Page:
When we found out we were expecting a child, we were so incredibly excited. I realized, however, that I knew virtually nothing about caring for a baby. I had such minimal experience with little ones. Hoping to prepare myself, I scoured the internet for books about newborns, taking care of babies, breastfeeding, etc. I found that there are so many resources out there. A large number of the books I read were either overwhelming, dense or useless. Of all of the resources I have perused, there are four must read books for new mommies.
The Happiest Baby on the Block by Harvey Karp
The Happiest Baby on the Block is full of wisdom designed to help you calm your baby and, ultimately, help them sleep, from the very beginning. The authors urge parents to use the “5 S’s” which include shushing, swinging, sucking, swaddling and side/stomach positioning (not for sleep, of course). Karp also provides the rationale and evidence to support using such strategies. We found that using a combination of these “S’s” really helped us to calm our son, and help him to sleep as well. A good tight swaddle, and shushing proved to be game changers for us.
When to read it: Make sure you read The Happiest Baby on the Block before your baby is born. You will want to implement these strategies as soon as you bring your baby home. And, trust me when I say that reading books in the first few weeks will be such a challenge. You can always revisit the book as a refresher once baby is born.
The Wonder Weeks by Frans X. Plooij, Hetty, van de Rijt, J. Jutte
This is a book that I find myself consistently referencing, in conjunction with the corresponding app. The Wonder Weeks refers to periods of significant development throughout a baby’s first few years, which they call “leaps.” The periods are precise, calculated using your due date, as opposed to the baby’s birthday. The app tracks your baby as he or she progresses through these phases. The book gives you insight into how your baby is developing, the signs that your baby is in the midst of a phase, and strategies to help you support your baby during each “leap.” We have found that our baby’s developmental periods closely align with the Wonder Weeks (within a few days). I appreciate that the book includes specific activities that I can do with my son, to further foster his development.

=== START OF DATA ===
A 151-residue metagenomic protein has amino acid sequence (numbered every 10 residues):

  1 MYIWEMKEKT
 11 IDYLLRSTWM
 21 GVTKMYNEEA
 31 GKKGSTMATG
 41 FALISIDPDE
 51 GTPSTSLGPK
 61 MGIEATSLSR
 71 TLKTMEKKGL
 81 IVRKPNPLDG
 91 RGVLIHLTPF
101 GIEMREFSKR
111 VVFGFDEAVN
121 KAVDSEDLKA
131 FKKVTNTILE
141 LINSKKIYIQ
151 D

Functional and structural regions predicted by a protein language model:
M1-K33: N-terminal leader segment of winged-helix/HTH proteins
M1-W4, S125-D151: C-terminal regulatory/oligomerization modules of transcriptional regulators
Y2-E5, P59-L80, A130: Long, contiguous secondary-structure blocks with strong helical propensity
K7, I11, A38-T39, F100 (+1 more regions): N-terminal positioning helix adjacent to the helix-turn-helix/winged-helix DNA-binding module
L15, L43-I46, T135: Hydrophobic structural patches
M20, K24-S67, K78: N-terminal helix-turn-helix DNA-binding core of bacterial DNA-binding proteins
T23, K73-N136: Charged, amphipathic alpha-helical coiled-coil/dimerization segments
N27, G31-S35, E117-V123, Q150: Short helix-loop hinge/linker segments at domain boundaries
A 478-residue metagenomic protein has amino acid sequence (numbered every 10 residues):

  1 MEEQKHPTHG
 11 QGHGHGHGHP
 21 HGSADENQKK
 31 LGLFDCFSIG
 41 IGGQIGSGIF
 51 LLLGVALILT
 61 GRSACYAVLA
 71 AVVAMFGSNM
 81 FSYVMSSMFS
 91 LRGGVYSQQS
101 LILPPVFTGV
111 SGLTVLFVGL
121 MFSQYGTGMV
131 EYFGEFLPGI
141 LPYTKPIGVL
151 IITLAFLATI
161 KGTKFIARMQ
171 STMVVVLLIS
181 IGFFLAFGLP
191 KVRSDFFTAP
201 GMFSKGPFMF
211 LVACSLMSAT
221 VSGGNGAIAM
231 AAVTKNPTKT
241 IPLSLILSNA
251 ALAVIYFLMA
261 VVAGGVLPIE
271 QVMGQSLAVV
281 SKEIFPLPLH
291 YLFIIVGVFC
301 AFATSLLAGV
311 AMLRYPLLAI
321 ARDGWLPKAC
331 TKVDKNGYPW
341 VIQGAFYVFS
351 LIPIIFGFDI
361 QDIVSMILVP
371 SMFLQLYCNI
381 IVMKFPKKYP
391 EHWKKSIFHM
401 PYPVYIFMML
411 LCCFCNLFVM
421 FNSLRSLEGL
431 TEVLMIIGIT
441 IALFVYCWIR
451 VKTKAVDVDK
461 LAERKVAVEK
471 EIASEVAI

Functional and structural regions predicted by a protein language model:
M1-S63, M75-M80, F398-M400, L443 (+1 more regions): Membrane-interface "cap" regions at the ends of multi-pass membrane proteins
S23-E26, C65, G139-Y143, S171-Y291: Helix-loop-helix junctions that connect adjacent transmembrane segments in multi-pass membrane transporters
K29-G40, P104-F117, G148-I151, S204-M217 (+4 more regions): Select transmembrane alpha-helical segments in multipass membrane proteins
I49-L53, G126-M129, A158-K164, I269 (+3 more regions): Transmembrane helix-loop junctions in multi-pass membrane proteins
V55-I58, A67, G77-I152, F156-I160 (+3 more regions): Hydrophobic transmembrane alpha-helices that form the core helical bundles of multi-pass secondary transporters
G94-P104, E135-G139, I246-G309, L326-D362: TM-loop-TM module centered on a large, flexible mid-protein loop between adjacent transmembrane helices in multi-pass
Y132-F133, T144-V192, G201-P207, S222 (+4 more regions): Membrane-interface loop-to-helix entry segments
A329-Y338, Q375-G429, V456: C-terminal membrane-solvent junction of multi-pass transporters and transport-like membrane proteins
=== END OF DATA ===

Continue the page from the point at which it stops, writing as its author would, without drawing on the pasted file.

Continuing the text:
When to read it: I would recommend reading The Wonder Weeks as your child progresses through each phase. I do find that I read ahead, as well, so I know what to expect in the upcoming weeks and months. This book works well in conjunction with the Wonder Weeks app, which alerts you each time your baby begins a new “leap.”
Touchpoints: Birth to Three by T. Berry Brazelton
Our Pediatrician recommended Touchpoints-Birth to Three to us, probably because I had oh so many questions at each newborn appointment. Brazelton is a pediatrician with decades of experience under his belt. In Touchpoints, Brazelton walks you through the various stages of a child’s physical, mental and emotional development. He not only discusses what a parent can expect in terms of behavior, eating, development and sleep, but it also explains the biological forces behind such development. I do want to note, however, that I do not agree with all of Brazelton’s child rearing recommendations, as he suggests utilizing the “cry it out” method of sleep training. Otherwise, this is one of our go-to resources.
When to read it: I definitely would not read this book cover to cover, at least not at first. It’s a lot of information, and much of it will be irrelevant until you are in the thick of it. The book is broken into different developmental periods. I would encourage you to read the book piece by piece, as your baby enters each phase. There are also specific sections on eating, sleep and behavior, which you can reference when issues arise.
The No Cry Sleep Solution by Elizabeth Pantley
Our son is not a sleeper. He resists it at all costs. The No-Cry Sleep Solution: Gentle Ways to Help Your Baby Sleep Through the Nighthas a number of excellent strategies and recommendations to help babies sleep better. What I love about this book is that Pantley is both honest and gentle. She recognizes that most babies do not sleep through the night. In fact, she explores the biological reasons for frequently waking throughout the night. While we are not at a place where we want to try sleep training just yet, we will definitely be implementing Pantley’s strategies to help our son sleep longer at night, when its time.
When should you read it: I would encourage you to read this book before you have your baby. I wish I had. When my son was born, I was under the impression that most babies sleep through the night, immediately. I couldn’t have been more wrong. This book gives you reasonable expectations, as well as strategies you can use right away, to help your baby sleep better.
There are so many books and resources available for new moms, it can be incredibly overwhelming to wade through them all. These four must read books for new mommies are an excellent starting point, and will provide you a wealth of information to help you survive baby’s first year.
*This post contains affiliate links, which means that if you click on one of the product links, you can purchase the item from Amazon, and I will receive a small incentive. These are truly useful resources that I want to share with you. Each of these books can be found through a variety of retailers, and your local library. If you like the blog, however, and want to show me some love, feel free to use the links I provide above!